There is always a lot to learn from this conference, though you have to look for the nuggets. The keynote and major presentations are from leaders of major retailers. In my opinion, the chance of a retailer standing up in front of 5,000 competitors and giving away too much information is pretty slim. But at least, you can get a feel for where the industry is heading.
The keynote address this morning was by Mike Boylson, Executive VP and Chief Marketing Officer at J. C. Penney. He spent most of the time telling us how great J. C. Penney is and showing commercials of their new brands. Their main site, jcp.com, did $1.5 billion in sales last year, making it the 15th largest online retailer.
According to him, jcp.com is the top priority of J. C. Penney. If you believe that (I only half believe it), that is quite a statement considering their huge investment in infrastructure for their mail order and retail stores.
Here is an interesting takeaway that would make me uncomfortable if I was an apparel retailer. He stated that a huge percentage of their sales online come from obscure SKUs that they would not sell in their stores—extended sizes, etc. In other words, their product selection is far greater online than offline.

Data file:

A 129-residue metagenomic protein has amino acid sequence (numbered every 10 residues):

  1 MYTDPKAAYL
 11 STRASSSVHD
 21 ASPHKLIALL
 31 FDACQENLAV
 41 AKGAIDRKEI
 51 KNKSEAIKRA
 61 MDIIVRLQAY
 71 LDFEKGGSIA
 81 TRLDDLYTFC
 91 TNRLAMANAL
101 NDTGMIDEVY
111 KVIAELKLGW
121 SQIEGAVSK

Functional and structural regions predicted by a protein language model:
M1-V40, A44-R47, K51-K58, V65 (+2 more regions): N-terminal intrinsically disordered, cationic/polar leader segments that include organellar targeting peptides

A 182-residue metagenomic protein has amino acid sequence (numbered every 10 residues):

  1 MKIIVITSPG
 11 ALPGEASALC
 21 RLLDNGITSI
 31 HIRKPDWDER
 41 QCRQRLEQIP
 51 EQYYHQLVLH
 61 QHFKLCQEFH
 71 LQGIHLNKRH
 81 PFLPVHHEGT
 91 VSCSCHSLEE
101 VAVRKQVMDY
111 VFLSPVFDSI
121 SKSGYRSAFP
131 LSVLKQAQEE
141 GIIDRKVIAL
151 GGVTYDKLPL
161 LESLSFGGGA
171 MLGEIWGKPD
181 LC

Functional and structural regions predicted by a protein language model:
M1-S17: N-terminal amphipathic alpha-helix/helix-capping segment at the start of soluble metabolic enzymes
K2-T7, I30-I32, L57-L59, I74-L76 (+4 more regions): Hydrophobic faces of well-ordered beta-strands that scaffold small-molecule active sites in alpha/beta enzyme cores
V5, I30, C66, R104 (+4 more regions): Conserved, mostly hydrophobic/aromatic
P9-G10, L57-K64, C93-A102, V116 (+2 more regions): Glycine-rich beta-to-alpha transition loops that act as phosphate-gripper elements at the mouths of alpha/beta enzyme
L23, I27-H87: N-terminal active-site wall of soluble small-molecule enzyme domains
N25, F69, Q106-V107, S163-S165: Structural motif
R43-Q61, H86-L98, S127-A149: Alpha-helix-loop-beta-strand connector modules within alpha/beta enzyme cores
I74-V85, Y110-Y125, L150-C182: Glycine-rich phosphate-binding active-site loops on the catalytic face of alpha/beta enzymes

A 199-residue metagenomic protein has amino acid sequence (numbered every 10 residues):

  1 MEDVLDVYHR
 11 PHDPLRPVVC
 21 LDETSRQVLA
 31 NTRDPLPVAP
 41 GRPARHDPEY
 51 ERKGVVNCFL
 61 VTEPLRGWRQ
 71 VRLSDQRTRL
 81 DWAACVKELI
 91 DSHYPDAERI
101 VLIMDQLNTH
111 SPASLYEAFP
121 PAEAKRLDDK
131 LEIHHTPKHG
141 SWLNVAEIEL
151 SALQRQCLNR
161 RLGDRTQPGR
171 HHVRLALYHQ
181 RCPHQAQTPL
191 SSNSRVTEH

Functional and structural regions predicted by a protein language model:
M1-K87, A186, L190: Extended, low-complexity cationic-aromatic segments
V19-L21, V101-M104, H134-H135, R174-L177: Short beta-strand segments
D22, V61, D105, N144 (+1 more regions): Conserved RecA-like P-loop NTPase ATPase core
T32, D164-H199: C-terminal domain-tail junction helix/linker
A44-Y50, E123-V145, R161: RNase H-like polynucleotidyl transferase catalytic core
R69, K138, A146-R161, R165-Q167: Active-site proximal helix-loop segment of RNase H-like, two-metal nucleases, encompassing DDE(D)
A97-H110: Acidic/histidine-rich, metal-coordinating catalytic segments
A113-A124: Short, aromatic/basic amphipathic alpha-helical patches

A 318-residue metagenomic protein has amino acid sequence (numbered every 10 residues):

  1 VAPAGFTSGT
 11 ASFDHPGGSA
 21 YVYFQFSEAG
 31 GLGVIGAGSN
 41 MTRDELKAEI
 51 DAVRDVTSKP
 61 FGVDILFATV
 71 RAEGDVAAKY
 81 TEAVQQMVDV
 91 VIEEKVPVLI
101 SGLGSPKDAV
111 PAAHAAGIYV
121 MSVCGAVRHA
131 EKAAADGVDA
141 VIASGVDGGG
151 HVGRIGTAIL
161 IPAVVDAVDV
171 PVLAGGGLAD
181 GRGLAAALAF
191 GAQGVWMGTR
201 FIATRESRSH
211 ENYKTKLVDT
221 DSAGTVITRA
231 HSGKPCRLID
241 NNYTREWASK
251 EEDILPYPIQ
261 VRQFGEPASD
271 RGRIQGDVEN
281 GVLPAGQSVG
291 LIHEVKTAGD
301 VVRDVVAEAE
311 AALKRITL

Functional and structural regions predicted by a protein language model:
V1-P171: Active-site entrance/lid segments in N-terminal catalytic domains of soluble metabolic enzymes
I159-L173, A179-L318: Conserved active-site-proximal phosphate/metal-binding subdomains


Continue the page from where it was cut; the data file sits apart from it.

Here is the significance of that statement to me. Up until now, online retailers have been encouraged to niche to avoid competition with the big boys in retail. The problem is that the big boys are now figuring out that they can carry far more SKUs online than offline. That takes away much of the niche advantage from the small player.
This is why what Amazon is doing is so powerful (and scary). While Wal-mart might carry tens of thousands of SKUs, Amazon can carry tens of millions of SKUs if they want to. If they want to carry 100 different brands of baby pacifiers, what is to stop them? Tough luck for the baby pacifier niche sites…
Here is one more thing that will make apparel niche sites sweat a bit. Boylson also mentioned that J. C. Penney has a budget for $1.4 billion to spend on marketing initiatives and hinted that most of that money would go to jcp.com. Ouch!